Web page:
The Big Boomer Theory

The baby boom generation has had a long time to accumulate wealth and income. Now it's time for them to reevaluate their portfolios.

different ages. It is designed to give you a blueprint for your portfolio’s composition.

Having recently turned 50, Rasheedah Ali of Atlanta has started looking over just where her assets are. It’s an important time to do so, because she’s begun to worry more about her retirement, a concern that she had paid only minor attention to before as she launched her own broadcast communication consulting firm, Spectrum International Communications Inc. Now that her venture is offend running, Ali says, “I’m thinking about the future more seriously than I have before, because frankly, this is the first time in years I’m not technically raising someone,” says Ali, who has four adult children (Sekou, 26, Najuma, 25, Tarik, 23, and Anwar, 20). But having separated from her husband, she began to mull over whether her investments suited her vision of 10, 20, even 30 years down the line.

Ali’s been diligent for quite some time. She pays herself a base salary of $55,000 and saves a minimum of 15%-20% of her gross income. Over the last 15 years, she had built up a decent-sized stock portfolio including holdings in Turner Broadcasting, a former employer and Unilever. But as she took a closer look, she started thinking about adding a position in bonds to balance the stock she holds in the 401(k) plan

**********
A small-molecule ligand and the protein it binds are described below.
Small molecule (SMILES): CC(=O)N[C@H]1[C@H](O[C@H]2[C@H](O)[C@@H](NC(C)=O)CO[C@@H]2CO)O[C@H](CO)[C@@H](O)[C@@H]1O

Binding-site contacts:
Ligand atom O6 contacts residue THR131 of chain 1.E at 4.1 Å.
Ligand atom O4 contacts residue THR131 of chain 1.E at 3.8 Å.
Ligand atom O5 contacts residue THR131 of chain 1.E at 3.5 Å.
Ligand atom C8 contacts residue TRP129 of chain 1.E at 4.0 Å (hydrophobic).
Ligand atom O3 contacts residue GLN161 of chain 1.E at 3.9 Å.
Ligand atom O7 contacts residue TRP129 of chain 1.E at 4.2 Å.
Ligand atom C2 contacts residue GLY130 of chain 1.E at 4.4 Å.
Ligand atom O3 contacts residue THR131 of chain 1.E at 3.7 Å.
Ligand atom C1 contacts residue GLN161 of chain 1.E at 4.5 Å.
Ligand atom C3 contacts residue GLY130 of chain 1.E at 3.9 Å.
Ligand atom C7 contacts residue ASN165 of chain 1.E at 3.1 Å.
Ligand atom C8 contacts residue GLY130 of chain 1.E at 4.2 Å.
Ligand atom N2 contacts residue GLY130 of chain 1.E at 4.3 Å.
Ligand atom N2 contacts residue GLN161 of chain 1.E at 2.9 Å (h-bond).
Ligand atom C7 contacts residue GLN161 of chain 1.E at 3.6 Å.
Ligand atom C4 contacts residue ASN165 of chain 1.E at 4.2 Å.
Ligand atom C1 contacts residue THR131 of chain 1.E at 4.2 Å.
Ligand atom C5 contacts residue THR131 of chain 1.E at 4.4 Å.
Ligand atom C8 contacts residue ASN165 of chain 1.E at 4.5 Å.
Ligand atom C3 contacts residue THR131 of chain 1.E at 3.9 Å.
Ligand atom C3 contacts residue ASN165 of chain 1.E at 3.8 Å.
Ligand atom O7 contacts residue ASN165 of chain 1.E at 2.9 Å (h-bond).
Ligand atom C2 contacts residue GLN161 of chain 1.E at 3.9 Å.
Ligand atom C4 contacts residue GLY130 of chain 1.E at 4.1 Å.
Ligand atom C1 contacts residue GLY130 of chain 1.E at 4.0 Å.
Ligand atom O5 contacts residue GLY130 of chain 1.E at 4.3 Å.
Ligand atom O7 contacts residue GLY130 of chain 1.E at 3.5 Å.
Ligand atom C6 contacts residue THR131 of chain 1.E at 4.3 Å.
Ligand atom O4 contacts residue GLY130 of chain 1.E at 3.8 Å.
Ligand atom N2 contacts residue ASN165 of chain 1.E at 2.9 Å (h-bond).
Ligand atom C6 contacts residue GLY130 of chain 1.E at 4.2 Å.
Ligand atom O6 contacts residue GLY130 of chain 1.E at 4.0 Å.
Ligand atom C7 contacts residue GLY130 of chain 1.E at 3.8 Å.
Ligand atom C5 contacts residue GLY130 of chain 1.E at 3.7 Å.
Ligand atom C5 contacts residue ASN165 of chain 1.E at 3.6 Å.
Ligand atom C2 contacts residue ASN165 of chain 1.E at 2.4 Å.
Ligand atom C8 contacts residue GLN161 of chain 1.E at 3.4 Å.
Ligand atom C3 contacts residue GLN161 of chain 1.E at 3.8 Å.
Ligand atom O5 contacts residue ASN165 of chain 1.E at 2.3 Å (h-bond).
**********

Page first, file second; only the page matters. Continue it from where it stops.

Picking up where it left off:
she had at Tumer. Ali now has approximately $20,000 invested, about half in fixed- income securities — or what bonds are called in investing circles — another 30% in a money market mutual fund, and 20% in capital growth funds.

Of course, you should feel free to adjust the percentages according to your profile as an investor, as determined in the second worksheet of this series. An example: a 45 year-old gets a big promotion, and now that she’s bringing home more, she decides to beef up the amount she squirrels away in stocks to make up for early, more lean years when she just didn’t have that much leeway. In her case, knowing that stocks have historically averaged an annual return of 10%, she might decide to shoulder a bit more risk and position 25% in bonds and 75% in mutual funds or stock.

In closing, we’ll repeat another lesson. Stick to your plan and keep investing for the long haul. Williams says that’s the most important thing he’s learned so far. “Foremost, I’d say I’ve gained patience. I invested a lot in my company’s shares when American States went public about a year and a half ago. I saw the stock slip about $3 from the offering price in the mid-$20x; it’s at $46 a share now, but I wouldn’t have gotten in on the gain if I had cashed out.”

To obtain back issues containing other parts of this series, please call our circulation department at 212-886-9568.

Perhaps you’ve taken a different route in life — you married later than your friends, and an entrepreneurial itch to start your own business sapped your savings. Maybe you just didn’t bear down and

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